Radio High Country News will return to the airwaves in mid-November for a special one-hour show called “Atomic Tales: Living in the Nuclear West.” The program will explore our region’s cradle-to-grave relationship with all things nuclear — a relationship that reaches from the dawn of the nuclear age to the burial of radioactive waste. You may want to contact the folks at your local public radio station to see if they’ll be airing this special show. For details, contact producer Krissy Clark at firstname.lastname@example.org.
Speaking of radio, Blair and Susan Feulner, co-managers of Community Wireless, which runs public radio station KPCW in Park City, Utah, and KCPW in Salt Lake City, stopped in while taking some time off from the studio.
Phil and Mary Stern, subscribers since HCN’s Lander, Wyo., days, visited from Meeker Park, Colo., along with Joan Thurman, who came all the way from sunny Wales. Former HCN marketing director Steve Mandell came back for a visit from his new home base in Chicago, where he’s now a brand manager for Jim Beam. Mick Syzek, a crew leader and instructor with Volunteers for Outdoor Colorado, came by on his way home from a two-day trail maintenance project at Colorado National Monument that drew 150 volunteers.
The University of Denver’s Don Sullivan rolled in with a passel of geography and natural resources students who’d been doing fieldwork on nearby Grand Mesa, and John Zwierzycki, chairman of the Sierra Club’s Weminuche Group and vice-chair of the Rocky Mountain Chapter, came by.
Longtime subscribers Tom and Lynn Goerold paid us a visit from Golden, Colo., as did Liza Simpson and Chris Wickland of Park City, Utah, who were out for a community leadership conference in Grand Junction. Ken Donnell and Judy Johnson from Greenville, Calif., stopped in on the way to Estes Park for a yoga conference. Rudy Lukez, Dana Schaefer and 1-year-old Jillian from Highlands Ranch, Colo., took time out from a camping trip to visit us.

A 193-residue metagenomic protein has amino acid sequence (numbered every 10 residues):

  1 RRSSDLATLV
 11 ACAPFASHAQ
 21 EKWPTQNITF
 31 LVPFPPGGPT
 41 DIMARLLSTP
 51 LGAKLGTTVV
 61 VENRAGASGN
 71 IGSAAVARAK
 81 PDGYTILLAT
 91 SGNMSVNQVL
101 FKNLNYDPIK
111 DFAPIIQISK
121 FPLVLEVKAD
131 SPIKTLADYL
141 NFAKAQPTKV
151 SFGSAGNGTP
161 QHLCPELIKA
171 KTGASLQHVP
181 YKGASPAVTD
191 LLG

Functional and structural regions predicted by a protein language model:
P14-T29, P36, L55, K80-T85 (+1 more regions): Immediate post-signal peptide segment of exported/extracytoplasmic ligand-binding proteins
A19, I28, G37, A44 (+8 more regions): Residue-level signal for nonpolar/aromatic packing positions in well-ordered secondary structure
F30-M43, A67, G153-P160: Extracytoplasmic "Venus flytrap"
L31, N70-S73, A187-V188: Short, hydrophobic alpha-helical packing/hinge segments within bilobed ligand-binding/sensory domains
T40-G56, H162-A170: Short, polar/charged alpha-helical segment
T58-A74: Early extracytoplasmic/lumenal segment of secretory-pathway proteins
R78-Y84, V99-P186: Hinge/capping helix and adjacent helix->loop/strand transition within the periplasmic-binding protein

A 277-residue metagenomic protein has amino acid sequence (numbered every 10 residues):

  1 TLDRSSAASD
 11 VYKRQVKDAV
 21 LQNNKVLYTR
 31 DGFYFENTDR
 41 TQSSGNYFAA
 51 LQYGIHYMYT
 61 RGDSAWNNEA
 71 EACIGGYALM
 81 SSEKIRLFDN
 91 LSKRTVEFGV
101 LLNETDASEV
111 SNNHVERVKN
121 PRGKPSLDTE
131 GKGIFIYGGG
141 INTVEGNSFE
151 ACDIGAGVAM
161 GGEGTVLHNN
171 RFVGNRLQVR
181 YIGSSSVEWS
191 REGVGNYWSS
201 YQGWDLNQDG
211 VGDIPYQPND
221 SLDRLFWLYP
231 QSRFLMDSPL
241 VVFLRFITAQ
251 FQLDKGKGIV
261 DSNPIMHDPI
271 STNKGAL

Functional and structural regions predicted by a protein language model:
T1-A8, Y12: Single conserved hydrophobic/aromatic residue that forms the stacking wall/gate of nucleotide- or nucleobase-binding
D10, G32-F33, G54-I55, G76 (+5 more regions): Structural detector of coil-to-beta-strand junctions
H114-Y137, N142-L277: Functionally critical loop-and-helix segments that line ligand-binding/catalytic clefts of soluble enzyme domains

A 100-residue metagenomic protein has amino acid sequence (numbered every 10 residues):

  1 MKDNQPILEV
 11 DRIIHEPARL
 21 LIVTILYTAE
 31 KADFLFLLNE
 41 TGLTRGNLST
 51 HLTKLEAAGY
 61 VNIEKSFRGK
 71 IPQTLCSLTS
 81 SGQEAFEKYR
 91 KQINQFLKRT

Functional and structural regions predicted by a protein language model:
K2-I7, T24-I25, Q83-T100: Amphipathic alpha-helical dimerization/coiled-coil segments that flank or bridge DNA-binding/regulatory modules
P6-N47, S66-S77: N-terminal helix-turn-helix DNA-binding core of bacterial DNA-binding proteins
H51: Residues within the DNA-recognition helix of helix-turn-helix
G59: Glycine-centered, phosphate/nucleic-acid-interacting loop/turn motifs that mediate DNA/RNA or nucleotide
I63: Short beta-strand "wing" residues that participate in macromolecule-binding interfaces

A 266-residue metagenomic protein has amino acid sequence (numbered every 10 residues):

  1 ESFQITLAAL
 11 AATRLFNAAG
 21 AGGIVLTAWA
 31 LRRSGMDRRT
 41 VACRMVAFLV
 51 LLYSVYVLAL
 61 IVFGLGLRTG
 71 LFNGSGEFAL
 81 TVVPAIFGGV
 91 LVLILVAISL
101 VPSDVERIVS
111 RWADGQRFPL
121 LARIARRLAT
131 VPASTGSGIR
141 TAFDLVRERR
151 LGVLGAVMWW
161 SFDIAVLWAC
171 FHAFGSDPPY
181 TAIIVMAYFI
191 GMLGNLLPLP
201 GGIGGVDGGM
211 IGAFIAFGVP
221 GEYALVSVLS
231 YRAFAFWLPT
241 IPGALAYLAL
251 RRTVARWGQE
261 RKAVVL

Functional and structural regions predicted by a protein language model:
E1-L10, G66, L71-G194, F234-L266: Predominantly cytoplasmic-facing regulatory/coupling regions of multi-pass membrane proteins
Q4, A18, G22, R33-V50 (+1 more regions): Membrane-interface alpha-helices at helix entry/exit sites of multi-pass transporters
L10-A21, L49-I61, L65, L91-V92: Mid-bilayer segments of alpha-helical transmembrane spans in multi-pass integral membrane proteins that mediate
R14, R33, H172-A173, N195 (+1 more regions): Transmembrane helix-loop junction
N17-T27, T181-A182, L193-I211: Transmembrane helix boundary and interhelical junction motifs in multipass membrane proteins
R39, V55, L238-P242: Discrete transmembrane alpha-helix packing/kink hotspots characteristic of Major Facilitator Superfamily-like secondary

Dick Merritt from Basalt visited us. Mykie Stanford stopped in on her way back to California, to say hello and to meet staff artist Diane Sylvain. And Jonathan Budner, Heather Helming and Justina Bolz — all friends of HCN contributing editor Michelle Nijhuis — came by during visits from Oregon and Washington for Michelle’s wedding.
Rock Ringling of the Montana Land Reliance wrote with a correction to our Sept. 15 feature story on the Flathead Valley: “Of the 516 conservation easements that we have completed with landowners, 99 percent were donated. Contrary to your article, MLR is not in the business of purchasing conservation easements.”
A printer’s error chopped off the far right side of last issue’s page 2, along with the photo credit for the shot of Tom Bell and HCN board members. Thanks to Gretchen Aston-Puckett for the photo.
And, due to editing inaccuracies, a story on beryllium contamination at a Department of Energy office complex in Las Vegas said “the contamination was kept secret until this fall,” and that the DOE “quietly relocated” employees at the facility. The Department of Energy publicly announced the contamination when it was discovered in March 2002, and the story was covered in both of Las Vegas’ major daily newspapers, the Review-Journal and the Sun.